Would You Pay for Something if You Didn’t Have To?

Here’s an interesting experiment.

You’ve seen American newspaper vending machines:

vending-machine

You put the money in, the glass door opens, you get your paper.

Now, let’s go to a province in Austria:

austria_newspaper

Here, you put the money in at the top. And you just grab your paper from the moisture-sealed bag below.

There’s nothing forcing you to pay, though. You could theoretically not pay anything and still grab a paper. It’s all based on the honor system. And therein lies the experiment.

Essentially, researches would clean out the coinbox and put one paper in the bag. After someone took the paper (and some time had passed), one researcher would check to see how much money that person paid. Another researcher would follow that person and, after enough distance had passed, stop the person “randomly” to interview him/her about a seemingly unrelated matter. By doing this, the researchers learned about the person’s “social behaviors.” (Not everyone was willing to be interviewed, and this was factored into the results.)

The people who had bought the paper had no idea there was a connection between the purchase and the questions they were being asked.

So what were the results like?

Not surprisingly, most people did not pay the 60 cents asking price for the paper. In fact, the average payment was only 26 cents.

What’s fascinating is the descriptions of people in relation to how much they paid.

Here is a list of characteristics compared to how much people paid more or less than the 26-cent average.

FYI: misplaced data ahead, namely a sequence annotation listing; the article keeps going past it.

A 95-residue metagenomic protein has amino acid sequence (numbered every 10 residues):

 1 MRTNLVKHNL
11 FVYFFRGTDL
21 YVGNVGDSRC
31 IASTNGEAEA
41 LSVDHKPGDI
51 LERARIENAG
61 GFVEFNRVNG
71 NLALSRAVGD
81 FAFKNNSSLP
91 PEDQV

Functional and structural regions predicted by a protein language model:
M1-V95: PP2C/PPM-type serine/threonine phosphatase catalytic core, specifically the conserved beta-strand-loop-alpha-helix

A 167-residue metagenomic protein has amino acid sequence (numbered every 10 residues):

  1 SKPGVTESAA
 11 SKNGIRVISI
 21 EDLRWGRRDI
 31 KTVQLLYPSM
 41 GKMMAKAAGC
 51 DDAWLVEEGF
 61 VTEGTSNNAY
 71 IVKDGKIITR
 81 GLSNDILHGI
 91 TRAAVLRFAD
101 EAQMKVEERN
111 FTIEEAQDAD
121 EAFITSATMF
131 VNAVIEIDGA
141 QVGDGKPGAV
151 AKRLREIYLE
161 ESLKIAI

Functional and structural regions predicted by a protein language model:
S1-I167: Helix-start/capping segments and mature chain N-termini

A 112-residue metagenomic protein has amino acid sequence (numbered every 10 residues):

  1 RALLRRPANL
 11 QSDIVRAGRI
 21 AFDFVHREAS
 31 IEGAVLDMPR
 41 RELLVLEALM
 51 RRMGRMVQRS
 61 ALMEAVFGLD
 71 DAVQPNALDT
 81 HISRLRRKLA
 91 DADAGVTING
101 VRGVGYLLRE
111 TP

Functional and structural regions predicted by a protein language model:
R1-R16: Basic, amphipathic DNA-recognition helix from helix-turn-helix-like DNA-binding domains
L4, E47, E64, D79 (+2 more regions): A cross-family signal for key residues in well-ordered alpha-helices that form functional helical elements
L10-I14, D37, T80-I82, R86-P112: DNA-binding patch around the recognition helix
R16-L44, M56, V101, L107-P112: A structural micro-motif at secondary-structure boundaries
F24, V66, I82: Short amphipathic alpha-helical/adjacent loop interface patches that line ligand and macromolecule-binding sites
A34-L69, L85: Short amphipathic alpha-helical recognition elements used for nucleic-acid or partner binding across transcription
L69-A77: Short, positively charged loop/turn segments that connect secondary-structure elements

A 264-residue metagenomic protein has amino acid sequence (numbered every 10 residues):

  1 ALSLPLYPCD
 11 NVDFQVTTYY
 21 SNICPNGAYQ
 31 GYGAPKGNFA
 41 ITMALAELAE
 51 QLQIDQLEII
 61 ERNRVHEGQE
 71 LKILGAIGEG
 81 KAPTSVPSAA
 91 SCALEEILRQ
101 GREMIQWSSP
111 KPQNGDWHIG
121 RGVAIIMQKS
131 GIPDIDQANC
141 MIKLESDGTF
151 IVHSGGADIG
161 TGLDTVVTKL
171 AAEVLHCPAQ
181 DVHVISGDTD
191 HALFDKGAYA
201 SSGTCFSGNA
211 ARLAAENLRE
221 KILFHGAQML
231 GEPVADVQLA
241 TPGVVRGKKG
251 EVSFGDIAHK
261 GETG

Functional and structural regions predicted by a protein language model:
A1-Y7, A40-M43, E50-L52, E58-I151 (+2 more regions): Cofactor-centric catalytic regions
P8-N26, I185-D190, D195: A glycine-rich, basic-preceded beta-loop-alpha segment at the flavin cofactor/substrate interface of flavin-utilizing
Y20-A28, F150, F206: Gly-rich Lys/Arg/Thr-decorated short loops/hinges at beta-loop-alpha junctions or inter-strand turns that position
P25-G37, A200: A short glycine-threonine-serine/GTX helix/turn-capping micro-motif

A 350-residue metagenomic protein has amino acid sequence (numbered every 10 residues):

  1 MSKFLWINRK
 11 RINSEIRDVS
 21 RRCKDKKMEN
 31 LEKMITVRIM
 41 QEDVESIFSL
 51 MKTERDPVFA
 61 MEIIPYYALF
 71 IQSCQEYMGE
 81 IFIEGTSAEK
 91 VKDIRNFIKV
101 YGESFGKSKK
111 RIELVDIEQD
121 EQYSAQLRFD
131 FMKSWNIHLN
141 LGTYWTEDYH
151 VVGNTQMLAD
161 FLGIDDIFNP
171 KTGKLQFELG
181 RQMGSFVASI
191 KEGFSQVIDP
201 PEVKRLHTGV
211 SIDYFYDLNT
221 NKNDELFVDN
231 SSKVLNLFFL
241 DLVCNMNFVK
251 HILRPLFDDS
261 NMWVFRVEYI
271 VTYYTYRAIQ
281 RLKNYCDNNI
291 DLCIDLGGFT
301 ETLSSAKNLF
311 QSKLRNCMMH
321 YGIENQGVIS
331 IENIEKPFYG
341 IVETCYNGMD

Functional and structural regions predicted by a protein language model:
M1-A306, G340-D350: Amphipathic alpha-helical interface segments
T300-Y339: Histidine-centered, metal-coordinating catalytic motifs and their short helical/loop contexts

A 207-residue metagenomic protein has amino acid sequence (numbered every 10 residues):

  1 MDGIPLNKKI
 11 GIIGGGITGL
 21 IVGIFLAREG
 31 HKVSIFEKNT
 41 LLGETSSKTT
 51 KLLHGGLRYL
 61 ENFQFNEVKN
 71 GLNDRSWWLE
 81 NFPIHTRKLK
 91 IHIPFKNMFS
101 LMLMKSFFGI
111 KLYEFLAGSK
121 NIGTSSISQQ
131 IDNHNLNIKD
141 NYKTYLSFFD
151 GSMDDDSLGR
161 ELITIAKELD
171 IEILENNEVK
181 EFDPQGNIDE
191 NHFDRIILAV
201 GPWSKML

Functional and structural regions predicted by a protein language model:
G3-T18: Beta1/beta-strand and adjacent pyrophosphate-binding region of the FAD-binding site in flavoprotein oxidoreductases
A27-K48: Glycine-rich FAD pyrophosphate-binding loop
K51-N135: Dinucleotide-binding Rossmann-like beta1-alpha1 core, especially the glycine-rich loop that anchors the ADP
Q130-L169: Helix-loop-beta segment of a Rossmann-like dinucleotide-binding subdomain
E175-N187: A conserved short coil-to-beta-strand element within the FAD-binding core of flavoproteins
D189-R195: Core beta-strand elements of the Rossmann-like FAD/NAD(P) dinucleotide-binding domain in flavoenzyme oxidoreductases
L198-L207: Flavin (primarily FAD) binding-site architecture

honesty-study

So males paid 7.76 cents less than the 26-cent average.

Those who regularly volunteers paid 8.05 cents more than the 26-cent average.

And… wait a minute… what’s that one…?

The people paying the least amount?

Church goers.

They paid 22.13 cents less than the 26-cent average. In other words, virtually nothing.

The researchers tried to explain this:

People who regularly attend service at church pay 22.1 cents less for the Sunday tabloid… This is a large effect, and we can only speculate with regard to its reasons. One reason might be that the church attendees lacked the coin money to make a proper payment. Active religious participation is high in the region, and on a typical Sunday morning it is plausible that many people might have donated some of their coin money to the church. Of course, this explanation does not change the fact that church attendees are particularly dishonest when paying for the newspaper. Another possible explanation is that the church attendees share relevant social traits. Gneezy (2005) found that honesty interacts with social preferences towards the person who benefits from one’s honesty. According to this explanation, a typical church attendee might believe that it would do little harm to the wealth of the publisher if he does not pay for the paper.